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Discovery Park of America Opens to Public

by Discovery Park of America on

AASLH Member Since 2008

Sitting in a cornfield in the middle of rural northwest, Tennessee is the nation’s newest attraction. Opening November 1, 2013, Discovery Park of America was founded by local residents Robert and Jenny Kirkland. It’s a $100 million dollar project, offering jobs to hundreds of people for the past five years.

The reason that Discovery Park of America is sitting in the middle of a corn field in Union City, TN is because of the vision of these native Obion Countians. “We have been blessed, and see it as a mission to bring this exceptional educational experience to this area. But, learning should never be boring, so one of the goals of Discovery Park is to entertain and delight our guests, while providing information about history, science, art and the area in which we live,” Kirkland explained. “Our tag line, ‘See Beyond” pretty much sums it up. We want people to see beyond their current level of knowledge and to have the opportunity to see and experience things at Discovery Park that they might otherwise not have.”

And, people will see beyond at Discovery Park. From the 120 foot look-out tower, providing a 360 degree view of this rural farmland, to an amazing Starship Theater where guests will ‘blast off’ into outer space to experience a realistic space voyage experience; there are opportunities to play, learn and see beyond around every corner.

The 50-acre complex boasts an entertaining ‘grounds-and-garden’ experience, as well as an iconic 100,000 square foot Discovery Center featuring ten learning galleries. “Discovery Park is unique…there’s no place like it anywhere,” Rippy said. The Discovery Park vision began with Kirkland and Rippy, but the approach to bring it to reality was quite unique.

“Mr. Kirkland invited the community to become involved,” said Polly Brasher, long time volunteer and now the Education Director at the park. “Over 250 people came out for a planning meeting at The Hampton Center when the project was launched. This volunteer-army became the committees that are now represented by galleries, gardens and areas throughout the park.”

For example, the Yesteryear Committee, led by Charlie Grooms was instrumental in developing the areas that surround the 1 ½ mile sidewalk that winds throughout the grounds. Freedom Square, The Chapel, The Depot, The Settlement, The Barn and Mill Ridge are all free standing exhibit areas nestled among a beautiful water feature that flows through the Discovery Park grounds. Sprinkle in four unique garden areas, a shrub lined maze, a grand pavilion sponsored by the local Rotary Club and a Great Lawn; and the grounds at Discovery Park rival any garden in the world.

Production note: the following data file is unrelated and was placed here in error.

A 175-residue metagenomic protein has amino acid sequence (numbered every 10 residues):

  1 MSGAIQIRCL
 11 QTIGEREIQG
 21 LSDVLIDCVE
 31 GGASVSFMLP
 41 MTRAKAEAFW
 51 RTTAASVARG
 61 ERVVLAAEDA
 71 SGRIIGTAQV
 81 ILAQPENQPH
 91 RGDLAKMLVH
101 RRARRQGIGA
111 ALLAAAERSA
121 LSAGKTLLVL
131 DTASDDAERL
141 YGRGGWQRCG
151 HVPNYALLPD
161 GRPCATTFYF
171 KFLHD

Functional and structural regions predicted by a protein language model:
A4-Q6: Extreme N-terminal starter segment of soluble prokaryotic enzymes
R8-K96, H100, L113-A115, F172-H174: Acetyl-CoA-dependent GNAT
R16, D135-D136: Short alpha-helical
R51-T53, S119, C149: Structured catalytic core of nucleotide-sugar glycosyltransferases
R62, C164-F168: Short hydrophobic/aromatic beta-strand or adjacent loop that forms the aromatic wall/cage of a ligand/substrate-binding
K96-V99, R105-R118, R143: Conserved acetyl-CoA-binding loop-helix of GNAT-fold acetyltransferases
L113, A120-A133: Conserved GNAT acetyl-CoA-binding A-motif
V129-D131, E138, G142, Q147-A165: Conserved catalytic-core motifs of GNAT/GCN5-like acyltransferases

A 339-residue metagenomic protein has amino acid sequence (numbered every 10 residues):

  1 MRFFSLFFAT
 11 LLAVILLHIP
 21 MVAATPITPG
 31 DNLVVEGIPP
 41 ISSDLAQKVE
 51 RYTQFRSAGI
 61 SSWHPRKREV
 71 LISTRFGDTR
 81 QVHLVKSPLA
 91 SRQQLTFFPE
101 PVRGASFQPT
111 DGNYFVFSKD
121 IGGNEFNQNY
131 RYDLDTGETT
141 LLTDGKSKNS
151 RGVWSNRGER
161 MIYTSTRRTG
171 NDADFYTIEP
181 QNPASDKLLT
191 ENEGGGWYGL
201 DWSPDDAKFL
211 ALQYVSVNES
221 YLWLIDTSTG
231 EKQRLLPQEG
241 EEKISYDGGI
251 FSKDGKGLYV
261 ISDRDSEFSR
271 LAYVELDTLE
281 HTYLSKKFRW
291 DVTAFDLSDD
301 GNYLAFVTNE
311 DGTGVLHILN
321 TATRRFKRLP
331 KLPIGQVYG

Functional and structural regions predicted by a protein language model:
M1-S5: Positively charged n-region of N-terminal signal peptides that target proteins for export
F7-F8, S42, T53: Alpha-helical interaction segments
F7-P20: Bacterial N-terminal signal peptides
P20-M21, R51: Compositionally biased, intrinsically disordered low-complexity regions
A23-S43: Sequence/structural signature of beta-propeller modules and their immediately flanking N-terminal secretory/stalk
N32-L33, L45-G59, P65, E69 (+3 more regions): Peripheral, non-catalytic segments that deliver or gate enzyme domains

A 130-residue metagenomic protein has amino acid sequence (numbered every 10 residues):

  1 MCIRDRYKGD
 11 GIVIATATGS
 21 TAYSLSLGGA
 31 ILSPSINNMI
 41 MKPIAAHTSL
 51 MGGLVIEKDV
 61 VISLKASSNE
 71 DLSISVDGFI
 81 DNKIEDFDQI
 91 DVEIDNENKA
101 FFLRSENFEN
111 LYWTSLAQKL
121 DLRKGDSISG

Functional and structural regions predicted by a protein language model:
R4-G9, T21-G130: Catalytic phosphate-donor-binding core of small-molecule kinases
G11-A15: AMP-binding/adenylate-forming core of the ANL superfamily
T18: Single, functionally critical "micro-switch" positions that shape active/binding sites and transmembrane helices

Inside Discovery Center, you can see the vision of the volunteers come to life, with features like the giant human slide, the earthquake simulator, the starship theater, the tower and the list goes on. “Every gallery has something extra special. We think that it will take a full day, if not two to see everything we have at Discovery Park!” Rippy explained.

But, the fun doesn’t end there. Event Director Melissa Caldwell has big plans for Discovery Park. “We plan to have music in the park every other week throughout the summer,” Melissa said. “We are hoping to have a couple of big concerts on the lawn, we are discussing car shows, motorcycle shows, maybe even an arts and crafts fair. We are going to give people from all around this region and beyond a reason to keep coming back to Discovery Park.”

Although Mr. Kirkland involved the community and invited local experts and visionaries to be involved in the project as volunteers, when it came to hiring a workforce, he pulled out all stops. The architect was Lou Sirianni of Verner Johnson, Inc. out of Boston, Massachusetts. The graphics and design of the galleries was the inspiration of Thinc Design out of New York and the display builder is Maltbie out of New Jersey. Local contractor Allen Searcy has coordinated the project. “When I received a phone call from David Searcy four years ago, I was invited to an interview. After meeting with Mr. Kirkland, I suggested a “turn-key” approach,” Sirianni explained. I am a museum architect. I brought Maltbie and Thinc to the table from the beginning because I have worked with them before and they do excellent work.” Mr. Kirkland told me that he wanted something that had never been seen before. “I think we did that,” Sirianni said with a smile.

It is a big, big story for a small town in rural west Tennessee, located at least two hours from a major metropolitan area. “Memphis is two hours south, and Nashville is about 2 ½ hours southeast of Union City,” Rippy said. “We have something that will catch the eye of the nation here, maybe even the world.”

From the entrepreneur spirit of the founder, to the unique design and experience of the venue, Discovery Park of America is a unique human interest story and a delightful place to visit. “It captures the heart of America, combining the essence of our historical past with the interactive and technological visions of the future. It’s history and technology on display, it’s educational and fun. For more information about Discovery Park of America, visit the website at www.discoveryparkofamerica.com.

 

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